Kyrgyzstan is a great place to ride horses! Horse riding in Kyrgyzstan is an adventure and a new experience. With spectacular landscapes and vast tracts of undeveloped land, there’s no better way to get to the heart of Kyrgyzstan. Our skilled horsemen and experienced guides work hard to make sure you stay safe and have a good time—listen closely to their instructions, and feel free to ask questions any time!
For your ride: Wear closed-toed shoes. We recommend long pants—bare legs will be quickly chaffed and blistered. Bring layers to deal with changing weather conditions—riding is not an aerobic activity, you will be at a cooler base temperature than if you were hiking. Gloves are also a good idea.
If you want to add or remove a jacket layer, tell your guide. The rustling and sudden distortion of your shape can startle some horses. The horsemen will know which animals are prone to spook and assist you with the process. Eat well and stay hydrated. Riding is not aerobic, but it is still a strenuous physical activity. Chances are you will discover a few new muscles along the way.
You will want to carry a camera with you! It’s beautiful here, and the best views are always from the back of a horse. Keep cameras, water bottles, or other items securely attached to yourself or your saddle. Aside from possible damage to your device, mysterious objects falling noisily from the sky can frighten even wise and experienced trail horses. If taking a photo or a drink, keep one hand on your reins.
Never walk behind a horse. Horses have two blind spots, one of which is just behind their tail. Even a gentle horse may kick at an unexpected sound or movement. It is best to give the rear end of a horse at least 2m berth. If you have to pass closer, talk out loud and make your presence known. Some horses are grouchy after a day’s work, and some are friendly. If you want to pet a horse, the horsemen can direct you towards one which will appreciate the attention.
Horses are highly intelligent animals. Unlike a bicycle or a car, each one has unique personality traits and motivations and makes independent decisions. At times, you and your horse may disagree about the best course of action. The best reaction on your part to any situation is to remain calm and firmly command your animal.
Children are often excited about riding horses! In Kyrgyz culture, children learn riding and husbandry skills from a young age. We recommend that children be at least 7 years of age for short rides and 10 for overnight trips. Younger children have a difficult time following instruction, and may not have the physical capabilities to control a horse. Talk to your guide, and they can arrange to have a smaller child meet and be led on a calm horse for a short “pony ride”.
Our horsemen select gentle and experienced horses, which are confident and surefooted on mountain terrain. They pay close attention to the health and welfare of the animals which support them and their families in their daily work. Horses have a strong place in the heart of Kyrgyz culture and are admired for their courage and intelligence. Your horsemen and guides will do everything they can to ensure you and your horse have a great ride!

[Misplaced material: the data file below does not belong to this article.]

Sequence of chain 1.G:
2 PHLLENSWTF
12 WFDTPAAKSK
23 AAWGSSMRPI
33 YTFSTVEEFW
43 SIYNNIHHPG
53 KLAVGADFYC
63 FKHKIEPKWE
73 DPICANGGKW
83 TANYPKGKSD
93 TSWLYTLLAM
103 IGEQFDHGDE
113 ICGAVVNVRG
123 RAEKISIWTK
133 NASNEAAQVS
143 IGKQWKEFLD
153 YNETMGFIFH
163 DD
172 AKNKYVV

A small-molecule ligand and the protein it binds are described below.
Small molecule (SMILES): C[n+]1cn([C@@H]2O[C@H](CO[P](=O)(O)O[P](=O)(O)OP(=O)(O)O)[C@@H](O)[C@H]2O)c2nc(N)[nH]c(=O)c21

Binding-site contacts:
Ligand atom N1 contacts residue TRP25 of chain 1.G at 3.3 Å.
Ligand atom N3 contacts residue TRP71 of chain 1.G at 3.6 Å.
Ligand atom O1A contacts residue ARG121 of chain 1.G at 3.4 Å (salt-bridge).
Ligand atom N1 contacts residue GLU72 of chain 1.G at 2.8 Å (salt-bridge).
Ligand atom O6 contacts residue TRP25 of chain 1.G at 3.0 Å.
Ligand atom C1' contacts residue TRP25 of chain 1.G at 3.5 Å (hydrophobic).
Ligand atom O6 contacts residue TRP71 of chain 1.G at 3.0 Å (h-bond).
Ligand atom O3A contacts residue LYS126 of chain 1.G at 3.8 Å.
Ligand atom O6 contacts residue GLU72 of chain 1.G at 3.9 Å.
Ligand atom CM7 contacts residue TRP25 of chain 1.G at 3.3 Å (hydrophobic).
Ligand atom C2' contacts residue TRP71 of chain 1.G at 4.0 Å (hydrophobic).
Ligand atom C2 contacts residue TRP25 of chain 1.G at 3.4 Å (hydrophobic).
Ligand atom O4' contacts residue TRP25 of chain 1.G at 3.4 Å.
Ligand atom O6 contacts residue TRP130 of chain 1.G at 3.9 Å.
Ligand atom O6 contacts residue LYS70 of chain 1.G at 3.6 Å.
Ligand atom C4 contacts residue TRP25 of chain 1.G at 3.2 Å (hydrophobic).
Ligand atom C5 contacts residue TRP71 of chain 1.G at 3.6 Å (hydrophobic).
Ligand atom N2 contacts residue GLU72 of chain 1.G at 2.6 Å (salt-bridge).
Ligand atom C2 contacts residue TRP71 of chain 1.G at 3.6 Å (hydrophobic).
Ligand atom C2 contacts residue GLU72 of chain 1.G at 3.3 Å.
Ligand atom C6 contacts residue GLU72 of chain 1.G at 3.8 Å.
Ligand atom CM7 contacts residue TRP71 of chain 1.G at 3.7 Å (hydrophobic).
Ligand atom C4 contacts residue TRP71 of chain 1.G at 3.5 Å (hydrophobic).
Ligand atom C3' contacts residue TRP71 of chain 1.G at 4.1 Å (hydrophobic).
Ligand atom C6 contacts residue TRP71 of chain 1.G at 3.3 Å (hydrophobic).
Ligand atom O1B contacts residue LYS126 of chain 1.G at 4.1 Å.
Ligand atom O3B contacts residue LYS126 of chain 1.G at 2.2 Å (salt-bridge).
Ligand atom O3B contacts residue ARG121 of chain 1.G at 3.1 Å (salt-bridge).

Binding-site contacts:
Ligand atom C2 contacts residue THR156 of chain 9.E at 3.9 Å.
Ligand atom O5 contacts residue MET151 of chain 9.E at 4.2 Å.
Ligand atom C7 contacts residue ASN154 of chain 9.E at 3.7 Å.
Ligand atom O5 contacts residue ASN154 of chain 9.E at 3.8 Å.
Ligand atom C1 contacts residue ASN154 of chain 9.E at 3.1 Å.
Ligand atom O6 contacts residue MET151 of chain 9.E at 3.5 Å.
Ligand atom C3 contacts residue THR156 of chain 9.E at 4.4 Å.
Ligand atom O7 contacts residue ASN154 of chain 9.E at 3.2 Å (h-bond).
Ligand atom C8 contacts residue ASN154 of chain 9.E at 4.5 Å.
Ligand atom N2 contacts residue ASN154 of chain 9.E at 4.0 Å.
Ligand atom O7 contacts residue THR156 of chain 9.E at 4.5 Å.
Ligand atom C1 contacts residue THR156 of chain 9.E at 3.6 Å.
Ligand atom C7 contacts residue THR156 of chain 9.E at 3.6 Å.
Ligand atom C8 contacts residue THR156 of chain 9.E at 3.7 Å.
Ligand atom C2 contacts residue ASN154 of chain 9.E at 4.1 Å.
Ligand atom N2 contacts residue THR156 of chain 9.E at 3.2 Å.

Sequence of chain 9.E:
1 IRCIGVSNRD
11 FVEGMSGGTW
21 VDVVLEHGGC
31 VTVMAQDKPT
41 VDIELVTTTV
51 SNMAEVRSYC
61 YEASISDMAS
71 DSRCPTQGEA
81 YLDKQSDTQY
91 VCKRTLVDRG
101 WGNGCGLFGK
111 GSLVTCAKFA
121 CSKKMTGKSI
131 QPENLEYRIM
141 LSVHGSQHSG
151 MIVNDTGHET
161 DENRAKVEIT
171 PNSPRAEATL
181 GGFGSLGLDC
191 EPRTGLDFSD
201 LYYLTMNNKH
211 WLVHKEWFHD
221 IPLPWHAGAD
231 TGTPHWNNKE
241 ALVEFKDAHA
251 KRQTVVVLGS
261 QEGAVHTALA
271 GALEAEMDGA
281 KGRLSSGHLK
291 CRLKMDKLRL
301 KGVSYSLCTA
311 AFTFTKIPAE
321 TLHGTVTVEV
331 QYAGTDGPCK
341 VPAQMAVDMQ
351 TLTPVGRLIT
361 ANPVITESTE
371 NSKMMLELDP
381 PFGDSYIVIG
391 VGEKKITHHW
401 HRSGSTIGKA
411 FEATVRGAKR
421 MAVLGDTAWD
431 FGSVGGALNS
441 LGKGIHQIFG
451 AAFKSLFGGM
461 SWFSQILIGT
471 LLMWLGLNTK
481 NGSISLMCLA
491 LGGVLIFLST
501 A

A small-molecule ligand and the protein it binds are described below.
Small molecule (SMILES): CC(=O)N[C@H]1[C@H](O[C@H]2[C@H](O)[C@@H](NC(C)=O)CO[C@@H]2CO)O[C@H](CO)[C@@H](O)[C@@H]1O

Horse riding Kyrgyzstan
1. Keep your feet in the stirrups.
If your horse moves unexpectedly, stumbles or crosses difficult terrain, the stirrups will save your balance. You should ride with the bar of the stirrup on the ball of your foot—don’t push your foot all the way in.
2. Sit straight and centered.
Once you are in the saddle your belly button should align with the mane—line of hair—on the horse’s neck. If you are off to one side, straighten up. Carrying your weight lopsided is difficult for your horse, and throws you both off balance. If your saddle seems crooked, step hard on one stirrup and tug the saddle towards the center. If you are unable to shift it, or uncomfortable trying, one of the guides will be happy to help.
3. Don’t let go of the reins.
The reins are your steering wheel AND your brakes. To stop—pull straight back on both reins. To turn, reach down and pull out to one side in the direction you want to go. Where the horse’s head points, the rest of them will follow.
4. To get your horse to go say “chu.” If they don’t go, kick. If they still don’t go, tap them firmly with the whip.
Horses are big animals. When they play together they kick each other– and you do not kick as hard as a horse! A firm kick will not even hurt your horse’s feelings.
5. Don’t let them eat.
The most common misbehavior, eating on the trail is a nuisance for you and everyone else. The horsemen make sure the horses have enough grazing time every day—there is no need for them to snack while you are in the saddle. Given the choice, your horse would prefer an all-day picnic to an all-day ride. If your horse is trying to eat, pull its head away from food, give it a firm kick, and keep going.
6. Going uphill, lean forward, going downhill, lean back.
7. Be mindful of everyone’s welfare.
If you are an experienced rider, keep in mind that others in the group, especially children, may not be. If you ride your horse near theirs at a fast pace or in an excited state their animals will want to join in. Don’t run through cultivated fields or housing areas where children or pets may be at play and don’t disturb herds of animals which are grazing unless you have permission from the shepherd.